The Théâtre Royal de la Monnaie or Koninklijke Muntschouwburg in Brussels, Belgium’s leading opera house, has won a prestigious prize. During the International Opera Awards ceremony at The Savoy Theatre in London on 26th April the opera company received the World Premiere award for the opera Au Monde by Philippe Boesmans.
The Low Countries
This English-language blog, which is linked to the yearbook, The Low Countries, offers news about language, culture and society in the Low Countries for a broad foreign public.
One could roam the collections of the National Gallery in London and the Rijksmuseum in Amsterdam endlessly. Comparing the two institutions would be a difficult task. But comparing two recent documentaries on these national museums is easier, finds Stefanie van Gemert. She concludes that Frederick Wiseman’s film about the National Gallery does not stand a chance against Oeke Hoogendijk’s The New Rijksmuseum.
Flemish theatre director Ivo Van Hove has won the Laurence Olivier Award for Best Director and dance theatre company Peeping Tom has won Best New Dance Production.
Out now: the 23rd volume of The Low Countries Yearbook. Find the table of contents here (scroll down). You can order the volume there as well. The theme of this edition is the sea, water in all its forms, turning tides.
Everything is water, claimed Thales of Miletus around 600 BC. Some assert that that statement was the beginning of philosophy. Water is life. All life comes from the water. The land is what is left behind by the sea. The Low Countries, and the Netherlands in particular, know all about that. They have been won from the sea. But that victory is never definitive.
In this book we take a closer look at water in all its forms, and at that specific sea of ours. You can travel the length of the Belgian coast by tram, from De Panne to Knokke. You can sail from Vlissingen to Texel. We wonder whether the ports of Rotterdam and Antwerp could coordinate their activities, but perhaps, as far as China is concerned, Zeebruges, Ghent-Terneuzen and Vlissingen are just hubs of one and the same megaport offering access to Europe. There is a portfolio of pictures, too, showing what people do on the wide sandy beaches of the Low Countries in their summer hours of idleness. The great pirates of the past are also honoured. Today, Somali pirates raise the problem of the law(lessness) of the sea. Today we still need an international law of the sea, especially where pollution and overfishing are concerned. With regard to the latter, however, what food can we still obtain from our North Sea? And finally, there’s no sea without seascapes and poems, of course, a flood of words to conjure up the roar of the surf, the eternal lapping of the waves.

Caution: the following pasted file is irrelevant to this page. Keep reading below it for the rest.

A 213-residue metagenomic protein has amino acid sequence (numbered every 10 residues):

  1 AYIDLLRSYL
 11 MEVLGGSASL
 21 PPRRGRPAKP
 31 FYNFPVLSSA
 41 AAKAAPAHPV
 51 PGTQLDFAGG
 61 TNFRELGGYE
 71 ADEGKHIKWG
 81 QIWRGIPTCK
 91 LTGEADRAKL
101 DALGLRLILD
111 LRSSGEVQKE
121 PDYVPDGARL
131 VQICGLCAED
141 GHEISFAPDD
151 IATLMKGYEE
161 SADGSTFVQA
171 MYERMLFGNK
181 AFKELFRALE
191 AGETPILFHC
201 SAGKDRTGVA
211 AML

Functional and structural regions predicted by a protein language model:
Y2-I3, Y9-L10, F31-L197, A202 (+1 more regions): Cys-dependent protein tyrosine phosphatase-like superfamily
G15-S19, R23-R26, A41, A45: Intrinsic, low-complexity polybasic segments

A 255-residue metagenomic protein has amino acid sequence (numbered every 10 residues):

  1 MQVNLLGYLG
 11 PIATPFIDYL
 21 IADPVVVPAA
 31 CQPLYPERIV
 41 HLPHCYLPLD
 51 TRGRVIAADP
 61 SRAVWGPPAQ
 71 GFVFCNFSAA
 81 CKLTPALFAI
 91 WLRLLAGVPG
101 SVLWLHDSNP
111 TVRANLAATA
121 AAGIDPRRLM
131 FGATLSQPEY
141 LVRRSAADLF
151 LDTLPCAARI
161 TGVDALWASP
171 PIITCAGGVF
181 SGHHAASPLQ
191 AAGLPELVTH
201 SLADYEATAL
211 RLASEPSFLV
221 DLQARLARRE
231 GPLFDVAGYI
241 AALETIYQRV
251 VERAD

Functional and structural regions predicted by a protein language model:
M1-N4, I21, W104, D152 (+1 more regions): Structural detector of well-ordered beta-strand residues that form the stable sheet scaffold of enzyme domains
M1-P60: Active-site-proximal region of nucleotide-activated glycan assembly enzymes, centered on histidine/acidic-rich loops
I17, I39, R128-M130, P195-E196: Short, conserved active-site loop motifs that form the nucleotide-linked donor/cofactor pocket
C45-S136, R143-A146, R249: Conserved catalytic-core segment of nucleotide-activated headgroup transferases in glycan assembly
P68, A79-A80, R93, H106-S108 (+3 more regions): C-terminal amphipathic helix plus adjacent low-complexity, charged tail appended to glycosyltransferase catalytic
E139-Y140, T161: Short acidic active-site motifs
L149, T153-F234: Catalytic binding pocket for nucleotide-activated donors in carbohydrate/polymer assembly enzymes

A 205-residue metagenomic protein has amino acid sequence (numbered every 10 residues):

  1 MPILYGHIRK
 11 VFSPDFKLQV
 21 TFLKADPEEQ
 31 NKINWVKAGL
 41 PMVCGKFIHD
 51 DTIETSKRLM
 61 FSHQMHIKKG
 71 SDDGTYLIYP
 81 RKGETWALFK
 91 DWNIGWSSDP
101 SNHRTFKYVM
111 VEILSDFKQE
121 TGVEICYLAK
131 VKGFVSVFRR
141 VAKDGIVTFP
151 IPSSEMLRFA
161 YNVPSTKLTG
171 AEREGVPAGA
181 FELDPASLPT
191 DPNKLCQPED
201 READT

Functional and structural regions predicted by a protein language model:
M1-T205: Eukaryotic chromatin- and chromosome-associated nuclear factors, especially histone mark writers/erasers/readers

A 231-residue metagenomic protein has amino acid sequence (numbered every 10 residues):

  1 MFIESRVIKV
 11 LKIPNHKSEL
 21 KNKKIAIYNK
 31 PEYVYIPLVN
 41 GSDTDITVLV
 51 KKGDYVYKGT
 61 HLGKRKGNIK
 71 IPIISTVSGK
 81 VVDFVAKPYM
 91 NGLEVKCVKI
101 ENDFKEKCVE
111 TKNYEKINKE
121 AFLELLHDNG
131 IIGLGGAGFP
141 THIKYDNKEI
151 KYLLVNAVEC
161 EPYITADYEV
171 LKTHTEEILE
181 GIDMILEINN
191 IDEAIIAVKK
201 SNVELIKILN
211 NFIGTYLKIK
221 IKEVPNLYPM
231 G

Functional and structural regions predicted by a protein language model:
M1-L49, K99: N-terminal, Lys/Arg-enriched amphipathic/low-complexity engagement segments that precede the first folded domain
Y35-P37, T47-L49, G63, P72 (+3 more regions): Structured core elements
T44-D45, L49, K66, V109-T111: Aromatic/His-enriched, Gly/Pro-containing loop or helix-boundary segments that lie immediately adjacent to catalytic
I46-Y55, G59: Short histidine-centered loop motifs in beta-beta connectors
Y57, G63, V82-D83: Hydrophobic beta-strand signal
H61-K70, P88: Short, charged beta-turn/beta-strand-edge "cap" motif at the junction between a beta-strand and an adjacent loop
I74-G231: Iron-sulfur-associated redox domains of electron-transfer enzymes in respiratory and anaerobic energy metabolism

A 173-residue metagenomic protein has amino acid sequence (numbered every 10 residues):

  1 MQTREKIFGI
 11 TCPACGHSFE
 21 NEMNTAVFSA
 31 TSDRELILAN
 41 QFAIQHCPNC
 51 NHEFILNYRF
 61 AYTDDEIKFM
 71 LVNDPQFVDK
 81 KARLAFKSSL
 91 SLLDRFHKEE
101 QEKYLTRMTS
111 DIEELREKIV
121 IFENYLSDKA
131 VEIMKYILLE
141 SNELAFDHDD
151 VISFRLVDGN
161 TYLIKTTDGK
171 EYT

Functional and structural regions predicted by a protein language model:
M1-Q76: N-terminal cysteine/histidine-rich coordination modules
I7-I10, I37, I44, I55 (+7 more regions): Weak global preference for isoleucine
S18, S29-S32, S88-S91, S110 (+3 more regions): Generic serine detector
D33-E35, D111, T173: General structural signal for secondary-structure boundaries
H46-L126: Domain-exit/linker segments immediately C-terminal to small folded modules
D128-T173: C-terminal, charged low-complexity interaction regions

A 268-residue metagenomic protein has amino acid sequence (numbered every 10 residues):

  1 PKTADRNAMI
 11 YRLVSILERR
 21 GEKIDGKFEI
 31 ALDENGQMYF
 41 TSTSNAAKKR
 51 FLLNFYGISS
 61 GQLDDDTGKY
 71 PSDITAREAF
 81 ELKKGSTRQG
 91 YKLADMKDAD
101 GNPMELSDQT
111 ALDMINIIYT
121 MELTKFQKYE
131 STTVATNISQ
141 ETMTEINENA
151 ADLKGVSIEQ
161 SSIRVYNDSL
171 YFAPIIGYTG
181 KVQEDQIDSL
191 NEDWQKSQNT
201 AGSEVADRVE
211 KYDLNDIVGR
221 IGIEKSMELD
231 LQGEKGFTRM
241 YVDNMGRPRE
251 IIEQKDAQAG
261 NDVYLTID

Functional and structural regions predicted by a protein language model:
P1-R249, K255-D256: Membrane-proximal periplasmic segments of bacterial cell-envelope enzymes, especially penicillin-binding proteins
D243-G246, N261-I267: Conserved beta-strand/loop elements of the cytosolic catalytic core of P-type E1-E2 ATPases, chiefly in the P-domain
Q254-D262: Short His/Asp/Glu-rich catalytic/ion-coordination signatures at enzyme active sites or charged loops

And the tides? They keep on turning.
Things are going well for Antwerp artist Jan Vanriet (b. 1948). The painter’s recent exhibition in Moscow was highly praised, and his work is now on show in Brussels (Roberto Polo Gallery, until 19th April 2015), with further exhibitions planned in Warsaw and Birmingham. The British Museum also recently purchased some of his watercolours. Art critic Charlotte Mullins describes the strength of his work as lying in its autobiographical nature while also treating universal themes.
Three years ago, The Low Countries Yearbook published an article on Jan Vanriet.
Sam Garrett’s translation of Tommy Wieringa’s novel These are the Names has received a glowing Guardian review for its ‘sensitivity and ingenuity’. Dit zijn de namen was originally published in The Netherlands by De Bezige Bij in 2012 and won the Libris Prize in 2013. The English translation was published in 2015 by the independent Australian publishing company Scribe.
"How do we get a more white and middle-aged, privileged audience through our doors?" is not a question that keeps many theatre managers busy in the Netherlands. But it may be relevant for the sold-out showof Mijn vader, de expat & Oumi (My Father, the Expat & Oumi) in Theatre Carré, Amsterdam, on 22 February. The audience is young and mostly from a migrant background. Plenty of lipgloss and fancy jumpsuits; many Moroccan mothers and daughters, with and without headscarves. When the light dims, I notice hundreds of iPhones light up, whats-apps and selfies being shared.
De Avonden (‘The Evenings’) by Gerard Reve is to appear next year in an English edition translated by Sam Garrett and published by Pushkin Press. This Dutch literary classic was first published in 1947 by De Bezige Bij. In 2016 it will be ten years since the author’s death.
In 2011, The Low Countries Yearbook published an article on Gerard Reve's English connection. Gerard Reve felt frustrated after his successful debut novel De Avonden. The book sold well but did not produce sufficient income for a decent living. He therefore turned to writing in English. Eventually he realised that his English was not ‘rich' enough. His love for the ‘warm-hearted' English remained.
On 8 February the Beste Buren-fest (‘Best of neighbours’) kicked off in Rotterdam: a celebration of cultural relationships between Flanders and the Netherlands. The yearlong programme will end on Valentine’s Day 2016 – giving the expression ‘love thy neighbour’ a whole new meaning. Stefanie van Gemert picks her three favourites from the events programme.
The Dutch Poetry Week 2015 begins today, on 29 January, and runs until 4 February. This year’s theme ‘Love’ suggests that all passion has some poetry to it. And vice versa. On 22 January Stefanie van Gemert saw and heard passionate poets on tour in Utrecht. In this blog she discusses the two VSB Poetry Prize-nominees present.